About the author
Emily Giles is a Phd Candidate at the Universidad Astral de Chile. Her work involves evaluating the contributions of evolutionary forces and genetic constraints to genomic divergence during speciation with gene flow. Specifically, she works with species and populations of the genus Scurria, true limpets common to the marine intertidal of the Southeastern Pacific.
Thanks to a scholarship from the AGA, I attended the fifth conference hosted by the Global Invertebrate Genomics Alliance (GIGA V) and the AGA in beautiful Cartagena, Colombia. There I presented my work, heard about exciting new research, and learned about ways others have overcome challenges in this field.
My research explores the interplay of gene flow, natural selection, genetic drift, and recombination in shaping complex patterns of genetic diversity within populations and among closely related species. A first step in evaluating genomic divergence is creating a genomic toolbox, ideally including a high-quality genome assembly and annotation. Then, multiple genomes can be compared to this reference to identify variants or regions that differ at close inter- and intraspecific scales. Thus, at GIGA V I presented the genome assemblies and annotations from three limpets of the genus Scurria. Upon comparing these genomes, I found substantial differences among species including deviations from synteny , i.e., chromosomal rearrangements, differences in gene and repeat content, genes unique to species, and additional duplicated genes in two of the species. These resources are useful in investigating variation within species at population levels.
At GIGA V, there were many interesting presentations spanning the themes of biodiversity genomics, comparative genomics, and metagenomics. The inspiring plenaries by Dr. Sara Lemer, Dr. JingChun Li, and Dr. Vanessa Yepes-Narváez discussed harnessing genomic resources to address broad questions in conservation and evolutionary biology. Other notable research that was presented included the effects of environment on invertebrate population structure and insights into hemizygosity, heterozygosity, and gene loss/gain in invertebrates. Additionally, the advances in sequencing technologies over the past few years have led to an explosion of available high quality genome assemblies for invertebrate taxa, and directed efforts by the Wellcome Sanger Institute and the Earth BioGenome Project are making these resources available to all. Next steps include producing phased assemblies, annotations, and pan genomes for the vast array of invertebrate taxa with available haploid genome assemblies.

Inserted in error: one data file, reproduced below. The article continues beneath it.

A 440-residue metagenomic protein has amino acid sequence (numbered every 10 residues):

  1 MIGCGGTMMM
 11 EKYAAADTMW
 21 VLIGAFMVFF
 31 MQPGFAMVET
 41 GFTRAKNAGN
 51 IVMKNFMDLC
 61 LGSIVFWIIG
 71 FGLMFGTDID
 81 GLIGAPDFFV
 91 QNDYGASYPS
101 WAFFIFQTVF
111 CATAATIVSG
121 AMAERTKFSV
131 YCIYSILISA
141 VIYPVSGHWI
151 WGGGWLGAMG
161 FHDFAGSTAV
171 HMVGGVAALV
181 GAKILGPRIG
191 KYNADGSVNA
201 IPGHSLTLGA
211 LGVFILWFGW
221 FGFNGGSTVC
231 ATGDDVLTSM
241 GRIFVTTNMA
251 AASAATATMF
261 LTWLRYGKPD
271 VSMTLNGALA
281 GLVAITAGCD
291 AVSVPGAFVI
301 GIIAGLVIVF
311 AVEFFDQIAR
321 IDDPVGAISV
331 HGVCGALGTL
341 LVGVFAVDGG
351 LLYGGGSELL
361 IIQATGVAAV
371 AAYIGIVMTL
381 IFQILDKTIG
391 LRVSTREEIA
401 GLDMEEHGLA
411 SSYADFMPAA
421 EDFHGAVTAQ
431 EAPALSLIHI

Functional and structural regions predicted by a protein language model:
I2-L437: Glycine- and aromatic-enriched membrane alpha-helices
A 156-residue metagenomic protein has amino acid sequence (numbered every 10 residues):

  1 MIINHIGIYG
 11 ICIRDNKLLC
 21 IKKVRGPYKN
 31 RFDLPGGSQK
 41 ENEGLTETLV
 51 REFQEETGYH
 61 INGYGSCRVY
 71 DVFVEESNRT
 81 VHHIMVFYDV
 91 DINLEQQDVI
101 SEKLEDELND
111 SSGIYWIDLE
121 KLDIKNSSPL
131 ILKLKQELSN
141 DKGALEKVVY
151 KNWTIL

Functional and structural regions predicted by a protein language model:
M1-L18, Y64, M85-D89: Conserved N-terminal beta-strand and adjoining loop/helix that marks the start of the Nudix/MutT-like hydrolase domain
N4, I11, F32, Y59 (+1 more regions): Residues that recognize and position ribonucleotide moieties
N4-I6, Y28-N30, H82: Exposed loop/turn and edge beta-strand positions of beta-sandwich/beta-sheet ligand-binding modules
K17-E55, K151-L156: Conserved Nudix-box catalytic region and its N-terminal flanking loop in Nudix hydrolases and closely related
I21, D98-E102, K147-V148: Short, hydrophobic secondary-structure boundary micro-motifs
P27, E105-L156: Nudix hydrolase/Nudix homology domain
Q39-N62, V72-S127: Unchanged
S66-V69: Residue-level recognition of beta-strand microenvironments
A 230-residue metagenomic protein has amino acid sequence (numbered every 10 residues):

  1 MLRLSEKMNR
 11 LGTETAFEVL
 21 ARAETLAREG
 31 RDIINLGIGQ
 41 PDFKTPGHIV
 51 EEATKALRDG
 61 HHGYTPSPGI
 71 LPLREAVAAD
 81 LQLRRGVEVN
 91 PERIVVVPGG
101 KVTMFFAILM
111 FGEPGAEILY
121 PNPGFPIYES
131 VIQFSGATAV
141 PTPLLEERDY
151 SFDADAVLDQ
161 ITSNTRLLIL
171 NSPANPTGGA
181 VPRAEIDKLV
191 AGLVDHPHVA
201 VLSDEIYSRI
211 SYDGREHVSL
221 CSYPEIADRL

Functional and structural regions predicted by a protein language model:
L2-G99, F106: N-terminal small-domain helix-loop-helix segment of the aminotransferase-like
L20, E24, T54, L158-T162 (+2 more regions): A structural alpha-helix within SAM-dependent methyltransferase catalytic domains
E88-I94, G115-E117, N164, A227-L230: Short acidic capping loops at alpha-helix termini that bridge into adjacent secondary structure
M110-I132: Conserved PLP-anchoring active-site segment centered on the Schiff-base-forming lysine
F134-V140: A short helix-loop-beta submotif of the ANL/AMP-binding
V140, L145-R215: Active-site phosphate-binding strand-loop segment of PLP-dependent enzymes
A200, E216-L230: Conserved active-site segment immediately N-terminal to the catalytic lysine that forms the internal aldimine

Despite broad advances in invertebrate genomics, particularities of these taxa present unique challenges to researchers. At GIGA V, there was discussion about the shortcomings of BUSCOs as metrics for evaluating invertebrate genome assemblies. Furthermore, the small size and high microbial and algal symbiont load of many invertebrates makes seemingly straight-forward genome sequencing and assembly a real problem. Invertebrate genomics researchers are perseverant and deeply dedicated to unraveling the complexities of these taxa. This work includes developing techniques to create minimally biased assemblies from amplified genomes and developing a suit of both wet-lab and computational techniques to bring invertebrate genomes to the world.
Overall, attendance of the fifth conference of the Global Invertebrate Genomics Alliance was an unforgettable experience. Academic research can foster a professional climate that can be self-centered, non-inclusive, and highly competitive. Unfortunately, these are the negative consequences of resource limitation. The GIGA community is the antithesis to this behavior. GIGA is committed to promoting scientific genomics research on invertebrate species and makes every effort possible to support diversity in the field. Overall, I look forward to participating in GIGA in the future and encourage any researcher that is committed to invertebrates, genomics, and cooperative inclusion to also get involved. At the very least you will enjoy discussing invertebrate genomics while being wined and dined in exciting locations worldwide, all the while learning there is an alternative to how we do science. By working together, we can achieve more!